Don’t forget our county, leaders tell Austin
By Lora-Marie Bernard
BUSINESS and government leaders from around the county descended on Austin on Wednesday in our community’s first en-masse lobbying trip to the state capitol.
The so-called “legislative day” put the county’s politicians and members of its chambers of commerce in prime position to showcase the county and its communities to Texas legislators.
Representatives from county and city governments and the chambers of Galveston, Texas City-La Marque, Santa Fe and League City-Bay Area were among some 200 people who signed up for hours of meetings with state lawmakers about projects that need their support, such as coastal protection and port improvements.
During dozens of meetings with house representatives and senators, chamber representatives presented each of their hosts with a coffee-table book about Hotel Galvez and a journal embossed with the county seal as they sought to influence opinion on their pet causes.
A measure of their success could well have been the fact that about double the traveling group’s number turned up for the organized trip’s end-of-day seafood party before a late-night bus ride home for the coastal-community lobbyists.
Several county luminaries voted the day a big hit.
Precinct-four county commissioner Ken Clark said the commissioners’ court had been having conversations for many years about conducting a countywide legislative day but the effort had always languished.
He described the milestone as an “open house at the capitol” because it had created ambassadors who raised awareness among legislators who knew little about the Galveston area.
He said: “It allows us to focus on issues that are specific to our county and gives us the ability to work together to achieve the ability to reach out to the representatives and the legislators and have a common message. It builds camaraderie and unity in the county when we do that.”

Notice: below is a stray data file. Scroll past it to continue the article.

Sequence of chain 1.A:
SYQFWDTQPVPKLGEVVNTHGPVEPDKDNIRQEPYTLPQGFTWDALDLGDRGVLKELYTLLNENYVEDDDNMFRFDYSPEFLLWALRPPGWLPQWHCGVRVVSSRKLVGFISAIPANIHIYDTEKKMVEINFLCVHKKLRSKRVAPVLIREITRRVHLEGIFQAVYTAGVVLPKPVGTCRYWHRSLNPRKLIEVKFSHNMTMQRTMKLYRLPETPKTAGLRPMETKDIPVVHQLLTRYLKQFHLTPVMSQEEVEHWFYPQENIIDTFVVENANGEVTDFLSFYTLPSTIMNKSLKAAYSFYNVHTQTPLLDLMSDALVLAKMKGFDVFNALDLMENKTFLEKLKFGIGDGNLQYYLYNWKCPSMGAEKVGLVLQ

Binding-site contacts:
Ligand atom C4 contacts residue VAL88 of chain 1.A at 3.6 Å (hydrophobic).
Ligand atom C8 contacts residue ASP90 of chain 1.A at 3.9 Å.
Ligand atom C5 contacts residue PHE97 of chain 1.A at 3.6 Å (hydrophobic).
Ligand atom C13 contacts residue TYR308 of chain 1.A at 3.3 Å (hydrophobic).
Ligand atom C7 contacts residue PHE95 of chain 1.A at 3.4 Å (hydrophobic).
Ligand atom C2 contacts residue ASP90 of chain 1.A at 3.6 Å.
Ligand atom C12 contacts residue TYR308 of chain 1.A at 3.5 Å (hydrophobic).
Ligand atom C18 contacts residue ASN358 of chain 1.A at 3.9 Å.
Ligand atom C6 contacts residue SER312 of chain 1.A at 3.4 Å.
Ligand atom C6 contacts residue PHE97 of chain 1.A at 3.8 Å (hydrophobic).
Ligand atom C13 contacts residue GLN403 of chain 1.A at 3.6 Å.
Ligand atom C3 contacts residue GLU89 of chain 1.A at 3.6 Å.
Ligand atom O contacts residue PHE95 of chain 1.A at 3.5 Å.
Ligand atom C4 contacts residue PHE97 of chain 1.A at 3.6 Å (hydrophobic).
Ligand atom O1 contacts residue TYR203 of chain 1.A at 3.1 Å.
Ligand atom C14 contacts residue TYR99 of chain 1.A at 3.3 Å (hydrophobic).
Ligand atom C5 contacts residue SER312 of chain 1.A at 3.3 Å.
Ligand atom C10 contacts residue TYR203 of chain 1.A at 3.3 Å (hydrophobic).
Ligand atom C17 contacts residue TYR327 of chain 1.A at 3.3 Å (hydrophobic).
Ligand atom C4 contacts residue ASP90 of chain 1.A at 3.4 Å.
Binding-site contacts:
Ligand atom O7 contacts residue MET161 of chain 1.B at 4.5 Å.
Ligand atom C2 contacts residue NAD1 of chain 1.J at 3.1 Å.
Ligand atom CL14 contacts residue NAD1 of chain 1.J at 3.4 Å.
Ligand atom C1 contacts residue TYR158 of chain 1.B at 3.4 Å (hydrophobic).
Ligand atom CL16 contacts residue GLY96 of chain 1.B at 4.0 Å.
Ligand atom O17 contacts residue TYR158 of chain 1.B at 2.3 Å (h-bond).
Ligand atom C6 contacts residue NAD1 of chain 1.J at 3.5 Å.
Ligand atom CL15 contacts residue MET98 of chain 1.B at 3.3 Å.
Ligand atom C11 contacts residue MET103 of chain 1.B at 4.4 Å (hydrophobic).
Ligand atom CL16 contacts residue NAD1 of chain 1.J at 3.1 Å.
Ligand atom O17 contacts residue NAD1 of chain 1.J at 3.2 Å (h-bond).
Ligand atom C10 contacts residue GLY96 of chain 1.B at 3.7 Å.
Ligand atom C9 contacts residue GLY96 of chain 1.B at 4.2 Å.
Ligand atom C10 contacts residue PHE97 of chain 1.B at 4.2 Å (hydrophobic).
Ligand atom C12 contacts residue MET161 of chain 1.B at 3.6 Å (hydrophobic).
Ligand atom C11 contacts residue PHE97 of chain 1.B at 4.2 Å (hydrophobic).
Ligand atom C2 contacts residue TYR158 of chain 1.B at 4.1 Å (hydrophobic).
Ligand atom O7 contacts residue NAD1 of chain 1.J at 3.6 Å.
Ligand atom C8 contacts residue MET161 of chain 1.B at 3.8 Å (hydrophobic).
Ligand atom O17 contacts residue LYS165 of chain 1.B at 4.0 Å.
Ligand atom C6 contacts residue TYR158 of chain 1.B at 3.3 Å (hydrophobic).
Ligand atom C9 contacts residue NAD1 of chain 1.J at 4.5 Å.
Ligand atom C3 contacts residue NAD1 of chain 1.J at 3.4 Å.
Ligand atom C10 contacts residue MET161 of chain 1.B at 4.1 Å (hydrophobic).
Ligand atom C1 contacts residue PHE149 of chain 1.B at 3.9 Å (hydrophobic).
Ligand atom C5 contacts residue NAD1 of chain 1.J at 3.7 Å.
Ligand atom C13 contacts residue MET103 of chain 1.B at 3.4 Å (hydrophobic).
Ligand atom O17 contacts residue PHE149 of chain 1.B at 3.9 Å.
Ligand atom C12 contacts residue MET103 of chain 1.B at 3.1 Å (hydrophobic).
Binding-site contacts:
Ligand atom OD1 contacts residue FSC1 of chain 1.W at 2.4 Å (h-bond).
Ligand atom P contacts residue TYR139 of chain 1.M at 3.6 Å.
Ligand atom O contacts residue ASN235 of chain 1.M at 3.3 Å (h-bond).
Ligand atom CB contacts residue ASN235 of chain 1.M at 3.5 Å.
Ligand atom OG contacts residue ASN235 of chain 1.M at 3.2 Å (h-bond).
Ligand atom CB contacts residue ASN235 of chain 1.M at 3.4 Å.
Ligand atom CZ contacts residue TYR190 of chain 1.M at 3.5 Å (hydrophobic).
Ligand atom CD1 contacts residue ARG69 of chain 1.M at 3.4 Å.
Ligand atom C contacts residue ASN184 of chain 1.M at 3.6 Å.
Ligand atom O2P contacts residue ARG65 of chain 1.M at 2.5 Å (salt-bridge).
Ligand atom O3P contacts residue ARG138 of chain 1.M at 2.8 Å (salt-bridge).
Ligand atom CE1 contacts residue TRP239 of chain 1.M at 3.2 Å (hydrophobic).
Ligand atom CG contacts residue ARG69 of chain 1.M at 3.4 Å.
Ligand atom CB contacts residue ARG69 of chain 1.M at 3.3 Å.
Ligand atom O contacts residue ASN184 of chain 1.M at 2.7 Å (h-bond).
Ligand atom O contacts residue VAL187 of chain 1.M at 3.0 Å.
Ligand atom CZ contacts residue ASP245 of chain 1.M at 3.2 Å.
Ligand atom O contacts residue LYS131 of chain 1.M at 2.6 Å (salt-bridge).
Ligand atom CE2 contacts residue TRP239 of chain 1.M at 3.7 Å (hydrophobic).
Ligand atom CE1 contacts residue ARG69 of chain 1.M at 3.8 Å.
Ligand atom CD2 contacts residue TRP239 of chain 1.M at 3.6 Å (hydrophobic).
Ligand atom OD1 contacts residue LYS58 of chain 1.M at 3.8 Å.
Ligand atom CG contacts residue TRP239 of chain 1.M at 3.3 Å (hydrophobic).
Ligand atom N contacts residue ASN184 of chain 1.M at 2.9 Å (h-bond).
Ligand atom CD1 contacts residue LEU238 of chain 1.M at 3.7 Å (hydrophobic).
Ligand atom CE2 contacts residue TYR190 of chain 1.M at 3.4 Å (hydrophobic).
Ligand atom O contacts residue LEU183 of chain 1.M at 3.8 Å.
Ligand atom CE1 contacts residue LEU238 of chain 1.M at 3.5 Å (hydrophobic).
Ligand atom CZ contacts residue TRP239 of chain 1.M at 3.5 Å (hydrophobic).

Santa Fe city manager Joe Dickson said his team had discussed coastal protection, medical-center funding and tax caps with half a dozen representatives and senators.
“They have a lot of issues they have to deal with so we will see how it all comes out in the wash”, he said. Galveston resident and business owner Rusty Carnes was concerned about immediate coastal issues including a brewing battle about the cleaning process of a superfund site on the San Jacinto river that threatens Galveston Bay.
He said he wanted state legislators to learn the dangers of dredging the site’s waste pits, a process the federal government is proposing in order to rehabilitate them.
“The safest thing to do is to cap them because, once they start stirring them up, that stuff will be distributed all over the bay”, he said.
The county’s district 23 state representative, Wayne Faircloth, summed up the day, saying it had allowed the capitol’s elected officials to “see the rich resources and the incredible people that inhabit Galveston County and our importance to the state economy and our importance to education and jobs and the industry”.
He said: “For me, it’s wanting to shine the spotlight on our county and how important we are and allow the other members of the legislature to experience the people, the seafood and the different things that we have to offer”.